underwritten loans. Accommodating their needs threatens to exacerbate the depth,
breadth, and duration of future instances of financial-institution insolvency by
encouraging these and other institutions to underinvest in due diligence in the future.
Section IV explains that, to offset short-run pressure on central banks to give troubled
institutions a break, it is important to require officials to follow market-mimicking
procedures in curing so-called liquidity shortages and to justify and account explicitly for
the value and distribution of the subsidies their last-resort lending generates.
I. Understanding National Safety Nets and How Weakly They are Linked
Financial stability is often defined by contraposition: as the absence of widespread liquidity and solvency crises. An enterprise experiences a liquidity crisis
when it finds it difficult and/or inordinately expensive to refinance its debt or to meet
other obligations as they come due. A liquidity squeeze is usually rooted in an
overleveraged balance sheet or an unsupportable business plan. In other cases, lending
institutions should be able to recognize a firm‟s legitimate credit needs. However, when
financial institutions in a given nation or region undergo serious liquidity crises of their
own, their ability to support the liquidity needs of viable customers can be temporarily
The desirability of preventing the dissolution of fundamentally healthy firms creates a
logical case for the existence of private or governmental lenders of last resort (Thornton,
1802; Bagehot, 1873).
A troubled firm falls into insolvency when the discounted value of its
accumulated and projected losses exceeds its capacity to absorb these losses. For an
individual nation, a corporate insolvency crisis amounts to a tsunami of individual-firm
red ink. A financial tsunami occurs when losses passed into the accounts of at least one
systemically important financial-services firm or sector overwhelm its enterprise-
contributed capital and are perceived to be spilling rapidly into the balance sheets of
various counterparties. The crisis is propagated by the political and economic efforts of
potential loss-bearers to shift their contractual exposure to the tidal wave of losses onto
less-wary parties, especially ordinary taxpayers.
A nation‟s financial safety net has three goals: (1) avoiding liquidity and
insolvency crises; (2) identifying and alleviating temporary liquidity shortages (i.e.,
“disorderly markets”); and (3) mitigating the effects of both isolated and widespread
insolvencies when they surface. The fabric of the net combines arrangements intended to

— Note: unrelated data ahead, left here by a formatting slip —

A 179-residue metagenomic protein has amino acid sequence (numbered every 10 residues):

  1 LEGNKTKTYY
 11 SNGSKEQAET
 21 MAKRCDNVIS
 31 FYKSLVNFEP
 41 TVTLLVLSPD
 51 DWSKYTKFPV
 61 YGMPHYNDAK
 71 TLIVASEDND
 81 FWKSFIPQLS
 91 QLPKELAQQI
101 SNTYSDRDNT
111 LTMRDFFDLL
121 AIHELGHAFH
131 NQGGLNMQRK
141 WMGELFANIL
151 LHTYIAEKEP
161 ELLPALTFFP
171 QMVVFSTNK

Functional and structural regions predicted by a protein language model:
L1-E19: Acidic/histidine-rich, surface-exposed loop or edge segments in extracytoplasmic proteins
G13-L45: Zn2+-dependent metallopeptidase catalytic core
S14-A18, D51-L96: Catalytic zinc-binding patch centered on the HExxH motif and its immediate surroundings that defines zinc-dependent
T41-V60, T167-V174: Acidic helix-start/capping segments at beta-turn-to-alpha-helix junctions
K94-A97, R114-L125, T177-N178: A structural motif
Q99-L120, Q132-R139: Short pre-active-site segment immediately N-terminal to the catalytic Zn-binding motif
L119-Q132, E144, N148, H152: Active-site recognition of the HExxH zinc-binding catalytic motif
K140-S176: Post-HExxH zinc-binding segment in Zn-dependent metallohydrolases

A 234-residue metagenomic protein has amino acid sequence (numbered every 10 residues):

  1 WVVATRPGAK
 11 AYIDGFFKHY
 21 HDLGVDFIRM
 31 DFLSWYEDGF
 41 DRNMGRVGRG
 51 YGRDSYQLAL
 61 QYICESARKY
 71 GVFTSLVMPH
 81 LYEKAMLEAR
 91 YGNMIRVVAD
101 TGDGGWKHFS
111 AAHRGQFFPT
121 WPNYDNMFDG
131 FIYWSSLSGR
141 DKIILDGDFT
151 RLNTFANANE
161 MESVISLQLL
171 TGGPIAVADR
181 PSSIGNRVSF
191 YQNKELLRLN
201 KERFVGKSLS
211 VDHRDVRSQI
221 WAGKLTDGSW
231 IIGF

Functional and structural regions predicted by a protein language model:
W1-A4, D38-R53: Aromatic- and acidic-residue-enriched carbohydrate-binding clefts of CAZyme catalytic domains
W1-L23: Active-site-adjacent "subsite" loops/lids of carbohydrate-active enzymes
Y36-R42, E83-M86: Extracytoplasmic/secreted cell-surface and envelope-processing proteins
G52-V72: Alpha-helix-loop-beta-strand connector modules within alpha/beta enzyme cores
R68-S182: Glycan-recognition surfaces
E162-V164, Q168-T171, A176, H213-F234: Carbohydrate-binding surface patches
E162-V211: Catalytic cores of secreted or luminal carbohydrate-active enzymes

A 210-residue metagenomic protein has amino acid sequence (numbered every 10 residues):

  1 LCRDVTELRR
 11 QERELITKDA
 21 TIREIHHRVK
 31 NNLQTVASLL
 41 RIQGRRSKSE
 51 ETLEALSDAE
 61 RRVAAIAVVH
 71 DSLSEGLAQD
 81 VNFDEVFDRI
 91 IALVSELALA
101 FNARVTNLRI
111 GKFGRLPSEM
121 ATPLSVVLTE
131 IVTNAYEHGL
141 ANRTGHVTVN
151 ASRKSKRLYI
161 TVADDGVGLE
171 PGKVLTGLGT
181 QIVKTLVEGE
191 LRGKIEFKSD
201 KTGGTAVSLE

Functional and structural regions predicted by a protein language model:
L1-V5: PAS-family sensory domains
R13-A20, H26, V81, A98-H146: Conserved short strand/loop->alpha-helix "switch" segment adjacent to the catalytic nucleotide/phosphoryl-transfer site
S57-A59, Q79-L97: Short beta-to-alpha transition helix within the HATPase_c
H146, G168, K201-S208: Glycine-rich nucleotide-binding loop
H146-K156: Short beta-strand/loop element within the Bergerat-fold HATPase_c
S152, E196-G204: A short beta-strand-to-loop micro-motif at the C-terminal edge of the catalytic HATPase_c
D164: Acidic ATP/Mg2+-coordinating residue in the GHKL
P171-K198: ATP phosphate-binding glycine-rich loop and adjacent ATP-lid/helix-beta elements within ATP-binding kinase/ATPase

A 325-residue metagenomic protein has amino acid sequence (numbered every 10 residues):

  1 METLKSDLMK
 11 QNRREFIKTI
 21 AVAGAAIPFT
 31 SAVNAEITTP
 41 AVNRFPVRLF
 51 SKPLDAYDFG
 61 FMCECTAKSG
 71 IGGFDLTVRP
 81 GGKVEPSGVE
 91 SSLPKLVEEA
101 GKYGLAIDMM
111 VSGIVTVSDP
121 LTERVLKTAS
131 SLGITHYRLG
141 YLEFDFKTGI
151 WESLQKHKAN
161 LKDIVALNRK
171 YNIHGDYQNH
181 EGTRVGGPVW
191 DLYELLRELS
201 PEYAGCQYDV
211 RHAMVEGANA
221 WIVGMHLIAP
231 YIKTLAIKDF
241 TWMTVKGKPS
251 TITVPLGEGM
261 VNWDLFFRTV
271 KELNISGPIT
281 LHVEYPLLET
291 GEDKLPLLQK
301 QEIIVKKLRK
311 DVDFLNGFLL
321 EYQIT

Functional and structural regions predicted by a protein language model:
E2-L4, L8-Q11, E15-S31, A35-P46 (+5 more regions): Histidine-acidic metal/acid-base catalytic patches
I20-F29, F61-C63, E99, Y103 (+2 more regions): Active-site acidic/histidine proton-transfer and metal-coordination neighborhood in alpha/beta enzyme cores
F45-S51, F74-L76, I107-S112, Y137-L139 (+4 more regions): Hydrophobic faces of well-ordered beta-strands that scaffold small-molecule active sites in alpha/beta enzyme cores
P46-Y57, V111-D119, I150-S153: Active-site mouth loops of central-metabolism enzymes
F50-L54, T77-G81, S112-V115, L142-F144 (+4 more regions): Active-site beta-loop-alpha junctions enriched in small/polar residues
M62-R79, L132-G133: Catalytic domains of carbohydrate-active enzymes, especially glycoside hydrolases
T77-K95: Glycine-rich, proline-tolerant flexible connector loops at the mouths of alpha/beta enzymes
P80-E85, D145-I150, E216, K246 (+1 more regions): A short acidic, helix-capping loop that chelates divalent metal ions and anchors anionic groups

detect and contain developing financial-institution problems with politically feasible
arrangements for absorbing and distributing losses protected institutions might incur.
This paper argues that, whereas national safety nets in hub countries may be likened to a
relatively sturdy nylon mesh, the fabric connecting these nets is tissue-thin. For safety-
net managers, the cross-country tissue fails to establish global accountability for the
knock-on economic effects of the policies they follow. Without such accountability,
national authorities are free to maximize a myopic and self-determined welfare function
that they need not worry about revealing or defending ex post. Given so much discretion,
global safety-net support is unlikely to be allocated in distributionally defensible or cost-
effective ways either within or across nations (cf. Todd, 2002).
Systemic risk concerns the chance of a system breakdown or devolution.
Breakdowns may come from damage that spreads contagiously from one part of a
network to another or from the disintegration of one or more network connections.
Within a country, systemic risk expresses the danger is that a wave of insolvencies will
suddenly interfere with payments and credit flows between regions and major institutions.
In a global context, systemic risk is the risk that losses embodied in one nation‟s wave of
insolvencies will batter firms and households located on foreign financial shores. By
expanding opportunities for transferring local risks across countries at low cost,
globalization helps to reduce the concentration of idiosyncratic risks in individual nations.
But at the same time, intrafirm and hub-and-spoke linkages between the financial-
services firms and markets of individual nations provide opaque channels through which
the destructive energy unleashed by one country‟s liquidity shortage or insolvency crisis and its speed of transmission to other countries might actually be amplified.
Regulatory lags in adapting to cross-country securitization has left the tissue
connecting national safety nets dangerously thin. National markets for interbank loans
and financing customer needs are integrating faster through intrafirm and hub-and-spoke
linkages than arrangements for mitigating the consequences of cross-country shocks. By
default, responsibility for managing global crisis pressures falls upon a handful of
incentive-conflicted national regulatory institutions and cross-country lenders of last
resort. To understand how these pivotal institutions might interact in different kinds of
global crises, one must recognize that inconsistent constraints and incentives are built
into the norms that govern the political and regulatory cultures within which their
Components of National Nets
Modern finance theory emphasizes that financial-institution customers and safety-
net managers must control incentives for opportunistic behavior by financial-institution
managers, owners, and borrowers (Jensen and Meckling, 1976; Diamond, 1984; La Porta,
Lopez-de-Silanes, Shleifer, and Vishny, 1998). Managerial opportunism has three
1. Monitoring costs: difficulties outsiders face in obtaining reliable information